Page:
Leukemia 09/2005; 19(8):1376-83. DOI:10.1038/sj.leu.2403822 · 9.38 Impact Factor
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    ABSTRACT: Two square planar derivatives of Pt(en)Cl(2) with intrinsic fluorescence in aqueous solution at room temperature, with quantum yields (Phi) 0.11 and 0.10, respectively, have been synthesized and characterized as [Pt(en)(CG)Cl] (Complex 1) and [Pt(en)(CG)(2)] (Complex 2) (en = ethylenediamine, CG = cholylglycinate). Complexes 1 and 2 exchange just one ligand (chloride or cholylglycinate, respectively) when reacted with water or 5'-GMP to give the same chemical species. After reaction with DNA oligonucleotides or DNA plasmids, they show enhanced emission in the visible region, which lasts for long periods of time and makes them potentially useful DNA marker molecules. Incubation with nucleated blood cells followed by microscopic analyses revealed that they enter the cells within minutes of exposure, selectively stain the DNA, and persist after more than 48 h of exposure. Complexes 1 and 2 display cell cycle phase-independent cytotoxic activity against cisplatin-resistant CHO (Chinese hamster ovarian) tumor cells, with an early onset of their effects. Their slightly different biological effects, as compared to cisplatin, are considered to be linked to the bile acids and their vector properties and to the preferential formation of monoadducts.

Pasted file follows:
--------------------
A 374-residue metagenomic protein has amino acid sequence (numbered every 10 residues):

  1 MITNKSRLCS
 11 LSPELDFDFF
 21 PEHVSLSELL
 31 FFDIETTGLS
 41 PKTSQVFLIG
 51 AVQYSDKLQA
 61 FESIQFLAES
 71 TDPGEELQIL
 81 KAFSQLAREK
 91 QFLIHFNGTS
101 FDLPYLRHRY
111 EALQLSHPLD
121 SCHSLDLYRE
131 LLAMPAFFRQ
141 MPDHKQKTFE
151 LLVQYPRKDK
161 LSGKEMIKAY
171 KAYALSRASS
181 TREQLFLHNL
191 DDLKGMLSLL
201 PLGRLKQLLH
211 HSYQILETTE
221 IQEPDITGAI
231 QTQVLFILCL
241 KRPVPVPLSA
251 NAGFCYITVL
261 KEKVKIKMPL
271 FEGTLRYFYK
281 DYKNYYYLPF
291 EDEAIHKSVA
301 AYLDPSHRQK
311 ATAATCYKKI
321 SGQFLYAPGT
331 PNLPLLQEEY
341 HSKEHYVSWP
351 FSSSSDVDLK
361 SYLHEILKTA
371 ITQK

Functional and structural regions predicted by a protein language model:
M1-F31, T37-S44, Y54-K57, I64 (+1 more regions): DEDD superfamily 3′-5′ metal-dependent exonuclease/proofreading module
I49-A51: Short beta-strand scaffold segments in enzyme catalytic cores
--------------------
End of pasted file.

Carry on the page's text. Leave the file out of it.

Bioconjugate Chemistry 03/2005; 16(2):275-82. DOI:10.1021/bc049788r · 4.82 Impact Factor
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    ABSTRACT: Myelodysplastic syndromes and acute myeloid leukemia (AML) are heterogeneous disorders in which conflicting results in apoptosis and multidrug resistance (MDR) have been reported. We have evaluated by multiparameter flow cytometry the expression of apoptosis- (APO2.7, bcl-2, and bax) and MDR-related proteins [P-glycoprotein (P-gp), multidrug resistance protein (MRP), and lung resistance protein (LRP)] specifically on bone marrow (BM) CD34+ cells, and their major CD32-/dim and CD32+ subsets, in de novo AML (n=90), high-risk myelodysplastic syndrome (n=9), and low-risk myelodysplastic syndrome (n=21) patients at diagnosis, and compared with normal BM CD34+ cells (n=6). CD34+ myeloid cells from AML and high-risk myelodysplastic syndrome patients displayed higher expression of bcl-2 (P <0.0001) and lower reactivity for APO2.7 (P=0.002) compared with low-risk myelodysplastic syndrome and normal controls. Similar results applied to the two predefined CD34+ myeloid cell subsets. No significant differences were found in the expression of P-gp, MRP, and LRP between low-risk myelodysplastic syndrome patients and normal BM, but decreased expression of MRP (P <0.03) in AML and high-risk myelodysplastic syndromes and P-gp (P=0.008) in high-risk myelodysplastic syndromes were detected. Hierarchical clustering analysis showed that low-risk myelodysplastic syndrome patients were clustered next to normal BM samples, whereas high-risk myelodysplastic syndromes were clustered together and mixed with the de novo AML patients. In summary, increased resistance to chemotherapy of CD34+ cells from both AML and high-risk myelodysplastic syndromes would be explained more appropriately in terms of an increased antiapoptotic phenotype rather than a MDR phenotype. In low-risk myelodysplastic syndromes abnormally high apoptotic rates would be restricted to the CD34- cell compartments.
    Clinical Cancer Research 11/2004; 10(22):7599-606. DOI:10.1158/1078-0432.CCR-04-0598 · 8.19 Impact Factor